Przemek Blejzyk – a.k.a. Sainer – is a Polish artist, best known for being a member of Etam Crew. Like in a duo with Betz, he amazes in his solo work with his colorful, whimsical figures, which he paints both on canvasses and the streets. There’s a darker edge to his style –none of his characters look at you – or their faces are hidden in some way, almost as if they are hiding their sadness…
He was born and grew up in the early ‘90s in Lodz. As far as he can remember, it was not so easy to get toys and things from the shops. Instead, his friends and him would spend whole days just wandering around. They would invent games and create toys from anything that they could find. It was definitely more creative than the way kids are spending their free time nowadays, Sainer says. His nickname was Sain at first, until a friend once called him Sainer. So, now it’s Sainer.
Art has been Sainer’s strongest passion since he started painting; he was 16. At the time, Sainer was a big fan of hip hop culture, and wanted to be part of it – to meet painters and musicians with some kind of authority.
“I first started doing graffiti as a hobby, mainly focusing on characters and sketches with letters. Back then, I was more into practicing football, and didn’t take art seriously. Unfortunately, I injured my knees and had to resign from football. I started to dedicate all my free time to drawing characters and portraits, and finally decided to take exams to go to the Fine Arts Academy. So, I guess ‘street art’ is just a word to me, my passion to paint is more important.”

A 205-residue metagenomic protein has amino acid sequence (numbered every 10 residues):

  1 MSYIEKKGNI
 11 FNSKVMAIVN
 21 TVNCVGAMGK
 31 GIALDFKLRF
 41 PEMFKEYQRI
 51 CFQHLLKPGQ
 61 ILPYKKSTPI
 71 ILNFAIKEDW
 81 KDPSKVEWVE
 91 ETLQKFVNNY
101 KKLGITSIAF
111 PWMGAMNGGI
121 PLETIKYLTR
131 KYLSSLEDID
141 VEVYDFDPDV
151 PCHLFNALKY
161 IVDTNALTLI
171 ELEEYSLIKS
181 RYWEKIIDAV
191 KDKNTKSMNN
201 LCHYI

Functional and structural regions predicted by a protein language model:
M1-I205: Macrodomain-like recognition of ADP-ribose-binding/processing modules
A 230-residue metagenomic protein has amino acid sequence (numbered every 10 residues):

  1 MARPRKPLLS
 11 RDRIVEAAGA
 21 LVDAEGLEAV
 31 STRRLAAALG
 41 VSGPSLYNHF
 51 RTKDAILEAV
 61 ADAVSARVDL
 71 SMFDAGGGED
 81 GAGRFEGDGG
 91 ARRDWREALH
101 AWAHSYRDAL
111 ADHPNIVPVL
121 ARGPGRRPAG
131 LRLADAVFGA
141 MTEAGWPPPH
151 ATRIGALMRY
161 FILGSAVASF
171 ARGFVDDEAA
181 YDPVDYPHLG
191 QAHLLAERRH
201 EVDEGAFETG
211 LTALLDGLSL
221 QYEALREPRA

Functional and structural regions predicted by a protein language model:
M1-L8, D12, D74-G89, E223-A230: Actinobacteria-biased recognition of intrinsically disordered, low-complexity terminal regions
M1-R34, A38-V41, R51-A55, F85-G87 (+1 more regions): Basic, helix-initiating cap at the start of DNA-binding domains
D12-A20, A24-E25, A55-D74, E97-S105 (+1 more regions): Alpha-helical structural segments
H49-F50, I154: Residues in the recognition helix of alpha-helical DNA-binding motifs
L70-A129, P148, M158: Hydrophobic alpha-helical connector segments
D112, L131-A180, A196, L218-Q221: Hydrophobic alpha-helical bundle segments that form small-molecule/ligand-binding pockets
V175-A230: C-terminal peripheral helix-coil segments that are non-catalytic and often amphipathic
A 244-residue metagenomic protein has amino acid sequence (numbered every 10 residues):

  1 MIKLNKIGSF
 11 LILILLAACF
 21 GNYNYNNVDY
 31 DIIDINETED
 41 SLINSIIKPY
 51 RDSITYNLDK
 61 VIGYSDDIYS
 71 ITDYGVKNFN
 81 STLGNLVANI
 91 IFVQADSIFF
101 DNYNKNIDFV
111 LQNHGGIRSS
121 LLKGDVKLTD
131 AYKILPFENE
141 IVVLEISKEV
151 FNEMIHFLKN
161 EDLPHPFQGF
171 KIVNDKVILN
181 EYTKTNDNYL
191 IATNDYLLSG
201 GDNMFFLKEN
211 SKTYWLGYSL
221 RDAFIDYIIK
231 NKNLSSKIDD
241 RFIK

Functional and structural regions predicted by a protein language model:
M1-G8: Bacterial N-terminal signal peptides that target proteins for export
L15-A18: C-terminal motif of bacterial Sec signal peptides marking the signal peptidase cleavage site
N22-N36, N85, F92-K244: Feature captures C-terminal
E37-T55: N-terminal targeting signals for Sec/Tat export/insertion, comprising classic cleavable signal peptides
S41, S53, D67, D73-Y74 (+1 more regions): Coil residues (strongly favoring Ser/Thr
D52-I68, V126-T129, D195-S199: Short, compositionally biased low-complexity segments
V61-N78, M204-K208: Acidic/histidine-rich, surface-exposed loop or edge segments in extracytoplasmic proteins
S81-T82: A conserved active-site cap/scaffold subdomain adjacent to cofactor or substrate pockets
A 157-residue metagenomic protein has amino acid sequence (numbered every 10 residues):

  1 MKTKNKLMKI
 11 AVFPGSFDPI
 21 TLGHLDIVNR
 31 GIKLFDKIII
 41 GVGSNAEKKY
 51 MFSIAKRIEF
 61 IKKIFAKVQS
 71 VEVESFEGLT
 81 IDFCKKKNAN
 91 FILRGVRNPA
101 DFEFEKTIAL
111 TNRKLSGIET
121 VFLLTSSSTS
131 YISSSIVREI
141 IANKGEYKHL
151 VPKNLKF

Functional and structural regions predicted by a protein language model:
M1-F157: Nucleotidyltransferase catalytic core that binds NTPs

On the Academy, he met Betz and the two of them have been doing walls together since then. Mostly, Sainer paint people, and Bezt focuses on animals. They always have a big brainstorm before working on a wall together and just go from there.
In contrast, they work on canvases alone.
“It’s better to work individually sometimes, and to compare experiences after you get them on a canvas. Then, we can translate those experiences to a wall.”
Bezt and Sainer are both successful commercial artists and freelance designers, but its their graffiti culture that have taken Europe by storm. Today, they split their time between traveling around Europe together to paint murals at a variety of street art festivals and producing their individual work and exhibiting solo shows.
Sainer works with a variety of media, but we’re particularly thrilled by his urban creations, large and small. His realistic portrait style has a surrealistic twist that is indisputably his own. “I think it’s a natural process to start with something new, and to keep adding elements until you’ve created your own style. For me, it’s a natural transition. There’s no big philosophy behind my work. I like to take things that I maybe saw on the street, in a movie or some other place, and I just make it more surreal; make it my own.”
The typical wall mural takes him around 6-7 days, and he is using spray paint, acrylics, rollers, brushes and lifts. But amidst the melancholy, Sainer mixes in a touch of humor, allowing for a poignant emotional experience for the eyes and mind.
“I always wanted to create freaky characters like the ones I saw in cartoons when I was younger. I guess I just wanted to make my own. Then, at art school I started practicing classical portraits. As I painted more and more, I realized that I wanted to focus on people and portraits.”
Sainer lives in Lodz, Poland.